WTO: 2010 PRESS RELEASES

PRESS/616

TRADE GROWTH FORECAST REVISED UPWARDS FOR 2010

150pxls.gif (76 bytes)

  

Following faster than expected recovery in global trade flows so far in 2010, WTO economists have revised their projection for world trade growth in 2010 upwards to 13.5%. The WTO's March forecast was a 10% expansion in trade volumes.

Merchandise exports of developed economies are predicted to expand by 11.5% in volume terms while the rest of the world (including developing economies and the Commonwealth of Independent States) is expected to see an increase of 16.5% for the year (Table 1).

Table 1: Merchandise exports and GDP by region, 2007-2010

Annual % change

 

 

 

 

 

 

2007

2008

2009

2010 a

Volume of merchandise exports

 

 

 

 

 

World

6.5

2.2

-12.2

13.5

 

Developed economies

4.8

0.8

-15.3

11.5

 

Developing economies and CIS

9.0

3.8

-7.8

16.5

Real GDP at market exchange rates (2005)

 

 

 

 

 

World

3.8

1.6

-2.2

3.0

 

Developed economies

2.6

0.4

-3.5

2.1

 

Developing economies and CIS

8.0

5.7

2.0

5.9

a  Projections
Source: WTO Secretariat.

This would be the fastest year-on-year expansion of trade ever recorded in a data series going back to 1950. But such a large growth rate should be understood in the context of a severely depressed level of trade in 2009, when world exports plunged by 12.2%. The next fastest year-on-year growth was 11.8% in 1976, one year after the then unprecedented decline of 7.3% in 1975.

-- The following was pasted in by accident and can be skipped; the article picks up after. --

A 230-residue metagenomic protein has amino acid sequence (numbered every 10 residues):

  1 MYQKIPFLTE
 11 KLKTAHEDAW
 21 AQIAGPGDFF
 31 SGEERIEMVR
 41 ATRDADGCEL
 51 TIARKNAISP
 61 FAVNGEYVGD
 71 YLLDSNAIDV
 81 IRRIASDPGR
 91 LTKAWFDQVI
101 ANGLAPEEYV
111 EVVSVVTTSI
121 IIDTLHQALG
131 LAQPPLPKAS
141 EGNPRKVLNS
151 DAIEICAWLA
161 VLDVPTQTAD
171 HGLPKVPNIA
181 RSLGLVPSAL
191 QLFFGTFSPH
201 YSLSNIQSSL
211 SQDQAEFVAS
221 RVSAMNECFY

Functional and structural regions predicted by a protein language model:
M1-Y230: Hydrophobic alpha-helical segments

“The strong recovery of trade signals improved economic activity worldwide,” said WTO Director-General Pascal Lamy. “This surge in trade flows provides the means to climb out of this painful economic recession and can help put people back to work. It underscores, as well, the wisdom governments have shown in rejecting protectionism.”

World merchandise trade rose sharply in the first two quarters of 2010, driven by the recovery of GDP in both developed and developing economies (Chart 1). Most economists expect output growth to slow in the second half as fiscal stimulus measures expire and the inventory cycle winds down. This is likely to restrain the growth of trade in the second half of 2010 compared to the first half.

The global trade growth projection is consistent with the WTO Secretariat's time-series model for import demand in a range of advanced economies, and assumes a reduced rate of GDP growth for developed countries in the second half of 2010 rather than an absolute decline.

Risks to the forecast are mostly on the downside, particularly if an unforeseen financial or macroeconomic shock triggers another economic downturn. However, some upside potential exists as well if growth is better than expected in the 2nd half of the year.

 

Chart 1: Monthly merchandise exports and imports of selected economies, January 2006 — August 2010
(Billion dollars)

RSS news feeds

Bookmark and Share

Problems viewing this page?
Please contact webmaster@wto.org giving details of the operating system and web browser you are using.

150pxls.gif (76 bytes)

 
United States
Japan
European Union (27) extra-trade
France
Germany
United Kingdom
China
Republic of Korea
Brazil
India
Russian Federation
South Africa
Chinese Taipei
Singapore
Malaysia
Thailand
Turkey
Mexico
 

Sources: IMF International Financial Statisitics, Global Trade Information Services GTA database, national statistics.